Books from #PSA2018

Yesterday I traveled back from the Philosophy of Science Association biennial meeting in Seattle. I got to hang out with a bunch of friends in the discipline and meet lots of new ones. There are other people who I saw in passing, had every intention of catching up with, but then didn’t see again in the throng.

This was, I’m told, the largest PSA meeting ever. Part of that is driven by the increased number of ways for people to be on the program. This was only the second PSA with a poster session, but the poster session was so large that I didn’t see everything before time was up.

One thing I always enjoy about the PSA is the book exhibit.1 Although I mostly consume philosophy in electronic form these days, I always come home from the PSA with a few dead-tree books. Usually these are things I hadn’t even known about beforehand, and this time there were two of those.

cover of The Invention of the Modern Dog

One is The Invention of the Modern Dog by Michael Worboys, Julie-Marie Strange, and Neil Pemberton. Dog breeds are an interesting example of kinds at the boundary of being natural.2 Worboys et al. argue that dogs were only divvied up into breeds in the Victorian era and that our conception of dogs is a fairly recent development. They argue that both social factors and biological ones were in play. In their language, the book is concerned both with social history and material history.3

cover of Goldsmith's Exoplanets

The is Donald Goldsmith’s Exoplanets. I read the first half on the plane yesterday, and it provides a clear discussion of the methods used in the last 25 years or so to detect planets outside our solar system. 4

Since both books are natural kind adjacent, they may end up cited in my research at some point in the future. But they’re also just interesting accounts of fascinating things. Coming home with cool books isn’t why I go to the PSA, but it’s a nice bonus.5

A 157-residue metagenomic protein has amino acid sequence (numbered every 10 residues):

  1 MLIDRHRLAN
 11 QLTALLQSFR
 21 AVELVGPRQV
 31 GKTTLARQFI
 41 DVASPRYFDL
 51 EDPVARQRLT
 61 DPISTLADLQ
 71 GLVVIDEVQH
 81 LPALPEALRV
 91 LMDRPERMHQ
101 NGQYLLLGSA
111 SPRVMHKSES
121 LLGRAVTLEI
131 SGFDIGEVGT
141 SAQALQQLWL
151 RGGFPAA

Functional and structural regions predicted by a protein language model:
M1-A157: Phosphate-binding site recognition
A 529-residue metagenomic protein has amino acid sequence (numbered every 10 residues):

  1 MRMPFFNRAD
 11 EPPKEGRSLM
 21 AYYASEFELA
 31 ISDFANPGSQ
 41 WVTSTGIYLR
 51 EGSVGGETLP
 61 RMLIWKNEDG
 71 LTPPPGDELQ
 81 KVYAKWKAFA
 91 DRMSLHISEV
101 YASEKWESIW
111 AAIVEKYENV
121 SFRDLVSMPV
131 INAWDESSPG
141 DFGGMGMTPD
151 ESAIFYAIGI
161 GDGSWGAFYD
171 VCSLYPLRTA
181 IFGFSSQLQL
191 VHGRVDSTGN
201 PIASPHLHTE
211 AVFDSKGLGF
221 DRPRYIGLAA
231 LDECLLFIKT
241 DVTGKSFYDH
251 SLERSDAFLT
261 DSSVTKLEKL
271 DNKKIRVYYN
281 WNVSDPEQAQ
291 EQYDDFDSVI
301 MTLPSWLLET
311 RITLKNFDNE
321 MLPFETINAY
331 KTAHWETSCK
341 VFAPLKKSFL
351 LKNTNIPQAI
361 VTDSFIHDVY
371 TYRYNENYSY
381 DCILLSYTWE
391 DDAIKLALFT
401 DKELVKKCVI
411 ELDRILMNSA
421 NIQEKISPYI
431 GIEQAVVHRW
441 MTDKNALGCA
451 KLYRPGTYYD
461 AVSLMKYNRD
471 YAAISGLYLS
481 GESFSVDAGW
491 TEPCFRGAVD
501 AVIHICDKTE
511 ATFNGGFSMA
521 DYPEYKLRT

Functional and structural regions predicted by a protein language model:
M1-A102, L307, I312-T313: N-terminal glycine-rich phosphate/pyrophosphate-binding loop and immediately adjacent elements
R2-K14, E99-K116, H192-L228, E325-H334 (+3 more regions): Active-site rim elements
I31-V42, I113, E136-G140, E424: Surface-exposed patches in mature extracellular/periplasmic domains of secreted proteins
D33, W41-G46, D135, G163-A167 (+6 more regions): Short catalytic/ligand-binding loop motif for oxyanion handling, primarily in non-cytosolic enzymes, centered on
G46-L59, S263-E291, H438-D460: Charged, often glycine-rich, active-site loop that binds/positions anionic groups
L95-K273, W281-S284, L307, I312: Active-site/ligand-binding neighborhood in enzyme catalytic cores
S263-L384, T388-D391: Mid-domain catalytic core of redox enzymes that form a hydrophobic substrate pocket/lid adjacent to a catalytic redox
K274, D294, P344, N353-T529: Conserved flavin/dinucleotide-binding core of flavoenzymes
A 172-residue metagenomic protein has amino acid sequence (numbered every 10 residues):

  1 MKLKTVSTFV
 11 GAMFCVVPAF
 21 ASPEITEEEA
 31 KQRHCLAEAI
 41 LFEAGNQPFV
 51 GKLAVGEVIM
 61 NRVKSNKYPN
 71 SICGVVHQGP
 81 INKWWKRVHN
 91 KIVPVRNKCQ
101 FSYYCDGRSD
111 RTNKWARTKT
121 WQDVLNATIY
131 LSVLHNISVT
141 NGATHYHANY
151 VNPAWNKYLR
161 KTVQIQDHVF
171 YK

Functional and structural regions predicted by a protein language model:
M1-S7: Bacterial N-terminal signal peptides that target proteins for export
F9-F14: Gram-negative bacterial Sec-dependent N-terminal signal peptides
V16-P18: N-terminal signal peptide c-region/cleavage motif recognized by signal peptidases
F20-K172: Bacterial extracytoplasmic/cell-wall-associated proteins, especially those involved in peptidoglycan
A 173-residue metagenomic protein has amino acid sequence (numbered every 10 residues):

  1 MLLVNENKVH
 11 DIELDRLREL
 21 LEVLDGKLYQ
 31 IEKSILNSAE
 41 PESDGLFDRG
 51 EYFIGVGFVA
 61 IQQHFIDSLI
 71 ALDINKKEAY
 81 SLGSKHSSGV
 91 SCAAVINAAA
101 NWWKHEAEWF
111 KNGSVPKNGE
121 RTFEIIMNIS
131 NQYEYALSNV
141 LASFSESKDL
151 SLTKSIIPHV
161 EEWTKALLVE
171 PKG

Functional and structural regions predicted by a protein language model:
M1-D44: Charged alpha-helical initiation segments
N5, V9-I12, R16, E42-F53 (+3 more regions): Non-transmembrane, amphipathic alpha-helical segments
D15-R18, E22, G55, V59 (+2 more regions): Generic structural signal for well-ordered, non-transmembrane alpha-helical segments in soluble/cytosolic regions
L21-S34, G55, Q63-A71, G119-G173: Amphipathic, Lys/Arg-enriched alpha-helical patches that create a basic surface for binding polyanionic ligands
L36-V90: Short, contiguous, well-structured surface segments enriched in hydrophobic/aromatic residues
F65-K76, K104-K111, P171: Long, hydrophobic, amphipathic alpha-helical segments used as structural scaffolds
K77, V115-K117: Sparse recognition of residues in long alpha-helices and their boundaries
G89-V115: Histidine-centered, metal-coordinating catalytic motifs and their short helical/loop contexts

1. That’s jargon for tables at which publishers try to sell books— at a sci-fi or gaming convention, it would be called the dealer’s room.
  2. I used dog breeds as an example of a fungible kind in my book.
  3. This is a nice locution. Too often, philosophers presume that social kinds can’t be natural kinds even though social categories are legitimate scientific categories in social sciences. We might iron this out by distinguishing, among the natural kinds, between the social and material ones.
  4.  I barely gestured at exoplanets in my discussion of planet as a natural kind. Maybe I’ll revisit the question? Regardless, the book is a good read.
  5. The PSA has traditionally held its meetings at the same venue on the same weekend as the History of Science Society (HSS) holds its meetings. As I understand it, this is the last time that’s going to happen. I worry this will make for a less-varied book exhibit next time. For example, The Invention of the Modern Dog is clearly a work in the history of science, and maybe the press just wouldn’t bring it to a PSA-only event.

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